In a new Viewpoint article for JAMA, co-authors Justin Bekelman, Ezekiel Emanuel, and Amol Navathe discuss an unprecedented emergency policy waiver by the Centers for Medicare & Medicaid Services (CMS) in April of this year and offer four important actions CMS should take to ensure these changes achieve their intended effects. In response to the COVID-19 pandemic, the CMS emergency policy waiver allows for many services to be relocated to Medicare beneficiaries’ homes for the duration of the public health emergency and, critically, to be reimbursed at outpatient rates rather than the typical, and lower, physician fee schedule for new off-campus sites. This means about a 40% reimbursement increase for these services. The waiver is intended to end when the Department of Health and Human Services withdraws the COVID-19 pandemic emergency declaration, the timing of which remains uncertain.
The waiver incentivizes innovation to accommodate provision of treatments and services at home, which is both critical during the pandemic, particularly for immunocompromised patients, but also more patient-centered and less expensive beyond the current pandemic environment. For health systems to incorporate and scale these innovations, however, they need CMS to take the following four additional actions:
- CMS should publicly announce the policy waiver’s extension for 12 months after pandemic ends in order to encourage the fullest possible uptake of innovation to treatment at home in response to the waiver.
- CMS should provide technical assistance to accelerate implementation of innovations leveraging its existing resources, such as practice support resources provided to innovation model participants.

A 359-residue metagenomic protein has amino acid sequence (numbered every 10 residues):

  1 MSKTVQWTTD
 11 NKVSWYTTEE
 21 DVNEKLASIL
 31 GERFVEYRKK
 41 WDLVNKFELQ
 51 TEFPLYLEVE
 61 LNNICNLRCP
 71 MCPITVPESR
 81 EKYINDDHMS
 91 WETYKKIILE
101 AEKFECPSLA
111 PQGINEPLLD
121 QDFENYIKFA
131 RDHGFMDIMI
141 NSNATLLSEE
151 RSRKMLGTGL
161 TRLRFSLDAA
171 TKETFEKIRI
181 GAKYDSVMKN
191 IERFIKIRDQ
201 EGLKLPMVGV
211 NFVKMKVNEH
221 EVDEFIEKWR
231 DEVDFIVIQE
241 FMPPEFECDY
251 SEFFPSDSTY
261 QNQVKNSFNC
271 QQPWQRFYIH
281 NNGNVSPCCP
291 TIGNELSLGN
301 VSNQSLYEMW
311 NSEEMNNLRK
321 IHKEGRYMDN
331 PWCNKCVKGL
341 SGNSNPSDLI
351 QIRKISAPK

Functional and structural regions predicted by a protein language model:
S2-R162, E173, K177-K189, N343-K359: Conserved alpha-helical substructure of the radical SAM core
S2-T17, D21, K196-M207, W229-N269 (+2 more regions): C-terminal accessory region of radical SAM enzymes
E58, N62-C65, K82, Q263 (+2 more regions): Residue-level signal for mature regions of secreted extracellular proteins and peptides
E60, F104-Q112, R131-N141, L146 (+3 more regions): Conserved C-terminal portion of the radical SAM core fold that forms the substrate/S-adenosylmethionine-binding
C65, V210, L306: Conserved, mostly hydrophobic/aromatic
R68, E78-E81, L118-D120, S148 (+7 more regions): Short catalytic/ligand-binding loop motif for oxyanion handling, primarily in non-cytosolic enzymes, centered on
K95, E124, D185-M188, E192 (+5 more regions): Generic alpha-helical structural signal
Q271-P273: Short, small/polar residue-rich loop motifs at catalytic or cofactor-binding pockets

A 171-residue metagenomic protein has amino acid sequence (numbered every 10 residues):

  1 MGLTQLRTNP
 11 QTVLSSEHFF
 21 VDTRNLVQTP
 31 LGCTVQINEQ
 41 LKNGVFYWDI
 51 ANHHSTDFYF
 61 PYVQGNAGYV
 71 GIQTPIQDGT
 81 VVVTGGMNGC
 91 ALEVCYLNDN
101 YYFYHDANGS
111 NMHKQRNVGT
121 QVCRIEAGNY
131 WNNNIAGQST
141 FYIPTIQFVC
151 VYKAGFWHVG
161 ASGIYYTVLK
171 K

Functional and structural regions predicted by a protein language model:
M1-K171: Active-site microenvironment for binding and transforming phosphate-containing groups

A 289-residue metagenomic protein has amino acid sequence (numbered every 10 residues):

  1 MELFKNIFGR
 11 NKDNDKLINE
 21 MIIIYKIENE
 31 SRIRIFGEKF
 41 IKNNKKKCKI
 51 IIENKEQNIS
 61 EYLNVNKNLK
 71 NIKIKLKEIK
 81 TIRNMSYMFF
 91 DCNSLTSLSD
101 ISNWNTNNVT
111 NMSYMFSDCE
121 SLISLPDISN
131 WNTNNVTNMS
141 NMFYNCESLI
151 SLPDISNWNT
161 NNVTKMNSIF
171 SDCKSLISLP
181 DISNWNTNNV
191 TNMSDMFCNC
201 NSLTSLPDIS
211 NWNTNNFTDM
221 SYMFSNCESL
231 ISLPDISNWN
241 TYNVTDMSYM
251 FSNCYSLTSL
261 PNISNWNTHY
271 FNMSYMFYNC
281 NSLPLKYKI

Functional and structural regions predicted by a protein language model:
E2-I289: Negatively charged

- CMS should align the policy waiver to its existing value-based payment model strategy, such as with by allowing for higher reimbursements in the short-term while driving broader cost-saving incentives in the long-term.
- CMS should protect Medicare beneficiaries from higher out-of-pocket spending that may occur for treatment at home.
If CMS and health systems are successful in implementing innovations encouraged by the policy waiver, it could result in better health care at lower cost for Medicare beneficiaries beyond the current pandemic setting. For the full Viewpoint article, click here.
The article, “Outpatient Treatment at Home for Medicare Beneficiaries During and After the COVID-19 Pandemic,” was authored by Justin E. Bekelman, MD; Ezekiel J. Emanuel, MD, PhD, MSc; and Amol S. Navathe, MD, PhD, and was published in the Journal of the American Medical Association on June 3, 2020.
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